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Hospitals Check Credit Report: Should Patients Worry?

By Faye Mergel
Published: Sunday, September 6th, 2009

People do not apply for a new credit card when they go to a hospital. Nonetheless, the hospital will check their credit report. This is a standard procedure of hospitals, and finance specialists say that consumers should not wonder or worry.

Hospitals Check Credit Report: Should Patients Worry?Reed Fraasa, a financial planner for Highland Financial Advisor, says that signing for hospital admittance means allowing the hospital to look into one’s credit report. “When you signed the paperwork for the hospital admittance you also signed an authorization for the hospital to perform a credit check.”

However, people who have poor ratings or scores do not need to worry. There is a myth that hospitals will not grant a person care when his financial report is bad. John Ulzheimer, who heads Credit.com’s consumer education, says the assumption is not true. He says that hospitals do not use one’s financial score to determine whether they should give care or not. He adds that hospital transaction is essentially a form of credit. Like any other creditor, hospitals must determine the client’s ability to pay them back.

Fraasa continues that hospitals will not deny a person care, no matter how poor his credit report or credit score is. It is in the Hippocratic Oath that the health of a person should be the primary consideration of any medical practitioner. Factors like age, disease or disability, creed, ethnic origin, gender, nationality, political affiliation, race, sexual orientation, and social standing do not matter.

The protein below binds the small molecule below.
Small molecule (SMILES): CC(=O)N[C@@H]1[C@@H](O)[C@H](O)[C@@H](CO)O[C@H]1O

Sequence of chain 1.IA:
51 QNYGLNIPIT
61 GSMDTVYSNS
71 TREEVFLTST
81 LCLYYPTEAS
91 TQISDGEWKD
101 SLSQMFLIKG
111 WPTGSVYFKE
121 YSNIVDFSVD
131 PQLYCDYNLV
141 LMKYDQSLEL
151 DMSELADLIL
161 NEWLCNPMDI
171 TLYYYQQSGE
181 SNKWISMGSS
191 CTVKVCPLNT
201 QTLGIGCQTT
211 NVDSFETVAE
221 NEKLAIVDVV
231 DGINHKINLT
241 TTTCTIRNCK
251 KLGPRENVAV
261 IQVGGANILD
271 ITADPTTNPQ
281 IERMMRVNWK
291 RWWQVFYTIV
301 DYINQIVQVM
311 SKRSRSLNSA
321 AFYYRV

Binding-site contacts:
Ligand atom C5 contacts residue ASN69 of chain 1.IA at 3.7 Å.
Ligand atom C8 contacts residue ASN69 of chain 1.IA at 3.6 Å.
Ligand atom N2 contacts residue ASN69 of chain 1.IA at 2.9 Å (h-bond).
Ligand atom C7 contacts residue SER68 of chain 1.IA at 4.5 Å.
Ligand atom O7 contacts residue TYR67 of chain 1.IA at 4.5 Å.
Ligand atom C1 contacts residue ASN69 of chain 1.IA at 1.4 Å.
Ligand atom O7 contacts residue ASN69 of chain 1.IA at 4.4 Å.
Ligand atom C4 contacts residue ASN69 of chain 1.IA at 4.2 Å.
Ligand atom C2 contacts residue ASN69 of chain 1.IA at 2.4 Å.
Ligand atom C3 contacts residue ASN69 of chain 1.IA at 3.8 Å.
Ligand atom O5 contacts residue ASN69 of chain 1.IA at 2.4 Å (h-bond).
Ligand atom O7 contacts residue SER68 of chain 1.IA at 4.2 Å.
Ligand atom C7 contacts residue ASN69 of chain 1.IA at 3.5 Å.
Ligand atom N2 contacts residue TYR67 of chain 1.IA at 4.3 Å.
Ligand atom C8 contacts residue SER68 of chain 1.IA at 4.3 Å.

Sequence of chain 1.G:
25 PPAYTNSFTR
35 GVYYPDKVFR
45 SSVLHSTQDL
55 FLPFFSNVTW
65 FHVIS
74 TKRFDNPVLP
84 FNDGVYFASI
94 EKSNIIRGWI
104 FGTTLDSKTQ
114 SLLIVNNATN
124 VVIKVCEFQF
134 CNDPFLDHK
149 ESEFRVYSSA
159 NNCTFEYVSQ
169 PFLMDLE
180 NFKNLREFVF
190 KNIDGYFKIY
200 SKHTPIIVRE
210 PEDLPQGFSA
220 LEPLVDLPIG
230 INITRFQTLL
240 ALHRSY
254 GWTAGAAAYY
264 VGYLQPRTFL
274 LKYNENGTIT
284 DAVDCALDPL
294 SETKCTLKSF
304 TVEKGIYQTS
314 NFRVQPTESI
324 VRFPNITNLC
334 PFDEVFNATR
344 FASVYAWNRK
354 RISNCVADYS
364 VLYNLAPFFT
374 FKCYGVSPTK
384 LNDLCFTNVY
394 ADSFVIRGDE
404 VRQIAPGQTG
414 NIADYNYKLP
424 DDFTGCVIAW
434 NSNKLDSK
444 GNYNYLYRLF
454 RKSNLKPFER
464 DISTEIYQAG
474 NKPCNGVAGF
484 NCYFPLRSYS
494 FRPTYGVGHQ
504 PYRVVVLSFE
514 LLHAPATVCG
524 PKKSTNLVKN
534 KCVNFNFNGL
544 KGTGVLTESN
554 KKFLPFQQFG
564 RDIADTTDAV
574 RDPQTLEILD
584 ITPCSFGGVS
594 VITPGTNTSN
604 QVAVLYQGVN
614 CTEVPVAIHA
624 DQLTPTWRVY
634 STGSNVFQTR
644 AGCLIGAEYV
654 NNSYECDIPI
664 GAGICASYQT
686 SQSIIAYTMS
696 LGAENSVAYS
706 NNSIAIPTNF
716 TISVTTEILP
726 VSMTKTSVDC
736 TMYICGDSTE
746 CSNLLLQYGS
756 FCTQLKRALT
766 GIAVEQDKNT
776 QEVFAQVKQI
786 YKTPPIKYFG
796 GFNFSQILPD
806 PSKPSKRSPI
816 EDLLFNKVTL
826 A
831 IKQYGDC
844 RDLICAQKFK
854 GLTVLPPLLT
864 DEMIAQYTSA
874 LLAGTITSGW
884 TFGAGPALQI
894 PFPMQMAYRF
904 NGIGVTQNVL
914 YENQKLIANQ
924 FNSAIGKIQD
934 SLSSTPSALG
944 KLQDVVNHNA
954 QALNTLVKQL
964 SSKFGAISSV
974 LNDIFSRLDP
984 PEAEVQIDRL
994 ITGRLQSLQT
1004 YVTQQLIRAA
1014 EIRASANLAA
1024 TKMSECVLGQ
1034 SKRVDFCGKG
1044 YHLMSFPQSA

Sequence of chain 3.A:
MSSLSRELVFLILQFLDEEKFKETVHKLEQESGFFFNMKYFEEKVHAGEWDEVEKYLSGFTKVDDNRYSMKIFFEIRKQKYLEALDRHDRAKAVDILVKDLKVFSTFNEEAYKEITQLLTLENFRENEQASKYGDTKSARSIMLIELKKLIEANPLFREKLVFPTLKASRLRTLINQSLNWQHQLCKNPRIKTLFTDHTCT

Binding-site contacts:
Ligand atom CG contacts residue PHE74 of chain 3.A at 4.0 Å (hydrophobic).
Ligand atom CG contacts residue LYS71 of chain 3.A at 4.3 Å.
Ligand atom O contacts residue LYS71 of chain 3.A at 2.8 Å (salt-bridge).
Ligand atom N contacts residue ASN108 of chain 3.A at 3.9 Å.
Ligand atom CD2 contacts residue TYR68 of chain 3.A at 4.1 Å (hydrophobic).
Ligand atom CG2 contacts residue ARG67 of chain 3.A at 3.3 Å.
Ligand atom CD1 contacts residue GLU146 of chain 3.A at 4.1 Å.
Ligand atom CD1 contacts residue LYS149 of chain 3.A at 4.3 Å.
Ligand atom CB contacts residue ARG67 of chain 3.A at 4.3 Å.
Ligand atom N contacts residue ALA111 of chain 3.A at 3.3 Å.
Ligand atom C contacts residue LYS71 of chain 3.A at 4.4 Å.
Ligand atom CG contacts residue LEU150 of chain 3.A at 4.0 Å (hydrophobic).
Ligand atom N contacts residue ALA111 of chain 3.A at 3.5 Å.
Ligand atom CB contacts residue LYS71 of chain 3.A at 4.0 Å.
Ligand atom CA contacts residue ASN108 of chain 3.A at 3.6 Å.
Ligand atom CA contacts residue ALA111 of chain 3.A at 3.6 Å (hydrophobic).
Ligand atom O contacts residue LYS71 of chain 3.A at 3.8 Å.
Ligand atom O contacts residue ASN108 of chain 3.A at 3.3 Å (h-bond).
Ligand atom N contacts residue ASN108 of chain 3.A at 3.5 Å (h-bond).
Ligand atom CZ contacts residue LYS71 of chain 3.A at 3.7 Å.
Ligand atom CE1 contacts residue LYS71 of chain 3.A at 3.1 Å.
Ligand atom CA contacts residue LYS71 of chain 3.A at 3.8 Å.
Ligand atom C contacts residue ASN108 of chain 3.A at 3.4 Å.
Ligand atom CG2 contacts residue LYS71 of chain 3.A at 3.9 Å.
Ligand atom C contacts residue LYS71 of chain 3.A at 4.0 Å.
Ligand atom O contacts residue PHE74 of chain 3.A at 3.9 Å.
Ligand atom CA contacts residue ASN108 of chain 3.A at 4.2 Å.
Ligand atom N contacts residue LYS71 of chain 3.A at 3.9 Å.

Hospitals provide a person with the treatment he needs before talking about any form of payment. Payment comes only after a person is treated. Because of this, hospitals are essentially creditors while the patient is considered debtor.

Peering into the financial report of a person helps hospitals identify which person to pursue actively after treatment, say hospital administrators. They also argue that checking credit reports allows them to minimize losses. Administrators say that they want to avoid losses so they will not have to cutoff on healthcare supplies and facilities.

Finance experts say that this practice is fair enough. However, they warn consumers that their credit report may have been viewed more times than they could imagine. Aside from hospitals, many other companies are interested in looking into a client’s credit report. Experts advise consumers to read fine prints when signing anything. Nobody has the right to access somebody else’s financial report. However, any company is free to do so once a person signs a document which allows them to view his credit report from any credit bureau.

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